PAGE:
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BANG Movie Review: Hugo

Posted on December 19th, 2011

Like The Muppets, Hugo is a children’s holiday blockbuster sitting at higher than 90% at Rotten Tomatoes (93% today).

Hugo Cabret Asa Butterfield French Poster

It’s a story about a young boy who lives alone in the walls of a Paris train station in the 1930s; the film is based on Brian Selznick’s book The Invention of Hugo Cabret, which I perused in its French translation the other day at the bookstore, having just seen the movie.

the invention of hugo cabret brian selznick book cover

It’s an extraordinary book, with more pictures than text. It appears Selznick had a very strong vision, and Scorcese didn’t really stray from it – just translated it to three-dimensional colour.

hugo cabret clock

hugo clock

  • Before seeing the movie, we had heard it would make us smile and cry – and that the 3D techniques were breathtaking.
  • I can emphatically agree with the latter: it’s dizzying (in a good way) from the first moment, as we zoom from the Paris cityscape into the train station, and follow the protagonist through the concealed innards of the building, where he is ostensibly responsible for winding the giant clocks by hand. It’s fascinating, somehow eerie and glorious all at once.
  • [Side note: Did you know that there are now seven major train stations in Paris? Here I was, fixing to tell y’all that there are six (besides Gare du Nord, there are Gares de l’Est, de Lyon, d’Austerlitz, Montparnasse, and Saint-Lazare)… and it turns out they built ANOTHER one! Gare de Bercy, in 2002. Damn, I need to go back there and see what else they’ve done with the place.]
  • It seems the train station itself is meant to be just a “generic” Paris terminus, but it reminded me a lot of MY train station, the Gare du Nord. Okay, it’s not actually MINE, but it was the one that took me homewards (to Dunkerque) when I lived in France. It’s pretty. (Below are Selznick’s drawing, and the real Gare du Nord.)

hugo-cabret-interior-image-train-station

gare_du_nord_interieur

  • A historian named Clive Lamming acted as a consultant on the train station imagery in the film. Gare du Nord is his favourite, too. He says 80% of his inspiration in working on Hugo came from its architecture. I think this may be true of Selznick as well.
  • And then there’s Hugo’s dream, in which he basically dreams this:
  • gare montparnasse train wreck 1895That’s a photo of the actual train derailment at Gare Montparnasse in 1895 – yeah, SCARY.
  • Anyway! All righty! Perhaps that’s enough about trains. Back to the movie. (So much for bullets keeping me on track – pardon the pun.)
  • The cast is crazy-awesome. Ben Kingsley, Sacha Baron Cohen, Emily Mortimer, Jude Law: great folks.
  • I enjoyed that there were also three different actors from Harry Potter (at least!): Narcissa Malfoy, Madame Maxime, and Uncle Vernon were all present in new incarnations.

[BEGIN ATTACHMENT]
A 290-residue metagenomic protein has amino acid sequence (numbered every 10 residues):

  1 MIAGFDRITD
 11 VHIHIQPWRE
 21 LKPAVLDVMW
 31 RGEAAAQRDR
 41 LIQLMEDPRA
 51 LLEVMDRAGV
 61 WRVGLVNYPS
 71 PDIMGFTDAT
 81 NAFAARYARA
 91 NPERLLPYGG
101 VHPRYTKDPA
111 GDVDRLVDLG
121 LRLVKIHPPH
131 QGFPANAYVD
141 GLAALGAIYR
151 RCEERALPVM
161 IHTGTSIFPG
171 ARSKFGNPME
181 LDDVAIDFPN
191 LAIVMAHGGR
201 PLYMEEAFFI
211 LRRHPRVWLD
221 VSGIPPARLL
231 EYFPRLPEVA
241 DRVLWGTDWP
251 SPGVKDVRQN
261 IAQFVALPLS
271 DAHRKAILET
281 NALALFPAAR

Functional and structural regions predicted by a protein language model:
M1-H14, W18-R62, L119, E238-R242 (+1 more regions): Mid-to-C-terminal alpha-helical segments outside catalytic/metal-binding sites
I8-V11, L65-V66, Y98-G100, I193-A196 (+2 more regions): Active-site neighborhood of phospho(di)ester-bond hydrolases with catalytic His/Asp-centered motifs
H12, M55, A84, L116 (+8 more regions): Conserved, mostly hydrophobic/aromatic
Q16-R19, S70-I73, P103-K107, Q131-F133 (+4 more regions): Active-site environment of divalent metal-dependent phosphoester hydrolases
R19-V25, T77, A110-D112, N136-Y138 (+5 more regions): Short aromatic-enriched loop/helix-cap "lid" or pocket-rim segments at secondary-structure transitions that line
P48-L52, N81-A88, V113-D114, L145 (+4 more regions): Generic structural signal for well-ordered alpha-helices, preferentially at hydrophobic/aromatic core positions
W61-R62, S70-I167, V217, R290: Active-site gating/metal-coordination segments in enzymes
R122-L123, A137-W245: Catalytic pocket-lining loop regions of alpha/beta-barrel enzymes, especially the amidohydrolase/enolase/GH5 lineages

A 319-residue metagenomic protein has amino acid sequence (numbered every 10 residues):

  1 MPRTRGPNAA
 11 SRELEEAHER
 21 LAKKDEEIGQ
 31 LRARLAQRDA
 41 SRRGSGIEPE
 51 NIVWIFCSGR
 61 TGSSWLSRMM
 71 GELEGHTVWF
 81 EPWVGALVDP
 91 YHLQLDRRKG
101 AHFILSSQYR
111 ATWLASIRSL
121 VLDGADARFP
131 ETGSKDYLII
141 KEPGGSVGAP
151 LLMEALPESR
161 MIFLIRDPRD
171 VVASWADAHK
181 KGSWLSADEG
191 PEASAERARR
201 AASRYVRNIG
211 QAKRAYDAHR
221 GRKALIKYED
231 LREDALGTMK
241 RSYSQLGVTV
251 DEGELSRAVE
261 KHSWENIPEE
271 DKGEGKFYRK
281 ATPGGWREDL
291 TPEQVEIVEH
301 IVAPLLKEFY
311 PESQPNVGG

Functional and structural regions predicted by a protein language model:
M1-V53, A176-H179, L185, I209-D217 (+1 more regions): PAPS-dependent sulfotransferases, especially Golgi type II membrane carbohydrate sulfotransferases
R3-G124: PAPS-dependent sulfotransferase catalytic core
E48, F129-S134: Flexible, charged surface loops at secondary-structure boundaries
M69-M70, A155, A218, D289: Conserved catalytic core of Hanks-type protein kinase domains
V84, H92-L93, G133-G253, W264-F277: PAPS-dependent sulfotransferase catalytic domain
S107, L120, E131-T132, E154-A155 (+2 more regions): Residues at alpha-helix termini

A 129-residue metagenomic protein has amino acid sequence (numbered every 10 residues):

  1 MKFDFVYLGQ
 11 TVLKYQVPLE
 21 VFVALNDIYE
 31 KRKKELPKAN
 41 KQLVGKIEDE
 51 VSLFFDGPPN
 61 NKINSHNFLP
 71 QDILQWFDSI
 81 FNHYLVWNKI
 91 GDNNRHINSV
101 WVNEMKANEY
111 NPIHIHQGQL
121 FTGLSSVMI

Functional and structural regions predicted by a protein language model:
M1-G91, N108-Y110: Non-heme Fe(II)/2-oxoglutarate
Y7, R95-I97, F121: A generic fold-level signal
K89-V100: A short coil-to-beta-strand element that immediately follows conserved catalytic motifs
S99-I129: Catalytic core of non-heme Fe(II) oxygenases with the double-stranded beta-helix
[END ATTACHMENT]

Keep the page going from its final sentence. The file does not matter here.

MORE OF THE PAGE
• The kids did a great job, too: Asa Butterfield is a good little actor as Hugo (he wins the award for Most Mobile Nostrils) and Chloe Grace Moretz is also fairly adorable.
  • The automaton delivered a moving performance as well (insert jokey rimshot).
  • The plot was interesting, enjoyable, but I’ll be honest: I expected it to be a little more magical/fantastical, based on the trailer.
  • And it does always bum me out when children are orphaned. So, so sad.
  • I was glad that they didn’t give the characters French accents. That’s one of my pet peeves in movies: “Hey, let’s show that we’re in Mexico [or wherever] by giving everyone a Mexican accent as they speak English!” It makes NO sense. In Hugo, we had consistently British accents, and it worked for me.
  • There’s one thing that kept distracting me from my enjoyment of the film. I know I harp on dialogue pacing a lot, but so be it. I thought the dialogue was too slow – dead air strikes again. It’s not that I need movies to progress at breakneck speed – far from it – but I need conversations to sound natural at least.
  • Sean would add here that it also doesn’t make sense for a character not to act in his own best interests and to the best of his abilities. He felt Hugo, to be believable, should have been a smoother pilferer, and spoken more when it behooved him.
  • In case you’re wondering, yes, we did laugh quite a few times, and I did get teary-eyed at one point. It was near the end. If you see the movie, I think you’ll know what part I’m talking about.

To sum up: We liked it. We didn’t love it, but it was good entertainment, full of neat stuff. And definitely worth the 3D, big-screen experience.

***


 

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This entry was posted on Monday, December 19th, 2011 at 9:04 pm and is filed under BANG Movie Reviews, PopCulturalism. You can follow any responses to this entry through the RSS 2.0 feed. You can leave a response, or trackback from your own site.

 
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